This is a very interesting natural history of the several species of Dogs, their habits and uses; illustrated by wood-cuts, and will doubtless command great attention from the "dog-fanciers."

The Rose of Persia; or Giafer Al Barmeki. A Tale of the East. By SAMUEL SPRING. Harper Brothers, New-York.

This is a very interesting tale, founded on historical events of Eastern history, and does credit to the publications in that line of the Messrs. Harpers.

Streaks of Squatter Life. A series of humorous sketches, descriptive of incidents and character in the wild West. By SOLITAIRE. Burgess & Stringer, NewYork. Carey & Hart, Philadelphia.

To the lover of the quaint humor, hardy adventure and reckless enterprise of the pioneers of the Anglo-Saxon race, the advance guard of civilization on this continent, these tales, by Mr. J. S. Robb, of St. Louis, afford a rich treat.

New Work on the History of the Revolution.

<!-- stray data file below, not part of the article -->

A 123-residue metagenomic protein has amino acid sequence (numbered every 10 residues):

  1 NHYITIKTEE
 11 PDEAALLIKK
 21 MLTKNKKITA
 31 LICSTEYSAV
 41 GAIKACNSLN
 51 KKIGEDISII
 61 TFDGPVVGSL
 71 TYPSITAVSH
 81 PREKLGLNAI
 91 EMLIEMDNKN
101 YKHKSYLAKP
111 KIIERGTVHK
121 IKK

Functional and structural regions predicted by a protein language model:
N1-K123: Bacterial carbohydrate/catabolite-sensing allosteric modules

We have been shown the sheets of a work now coming forth in Philadelphia, under the title of Life and Correspondence of General Joseph Reed, by William B. Reed, Esq. General Reed was one of Washington's Military Secretaries at the outset of the Revolutionary War, and was, throughout, one of its most ardent and efficient supporters. This correspondence, as might be expected, is replete with interest,-containing numerous letters from Generals Washington, Charles Lee, and others. The "getting up" of the book reflects no little credit upon the publishers. We hope to present our readers with a full review of it at a more leisure time.

New Music.-Messrs. VAN SELDER & RILEY, No. 268 Bowery, have issued some new pieces for the piano. "The Ravel Walk" is a very agreeable little production, and among others, we observe" Governor Young's New March." This may mean his march out of office, as it is a lively air; or it may be designed for the anti-rent procession, or a Fourierite gathering, or a vote-yourself-a-farm parade, or an Abolition onslaught, or a no marriage monopoly lecture, or a general re-union of all the elements" under "the Galvanized Squash." It is to be regretted that good music is devoted to such purposes; but then it may be replied, "let the music be good, since there is nothing else commendable in the medley composing the 66 Young" party.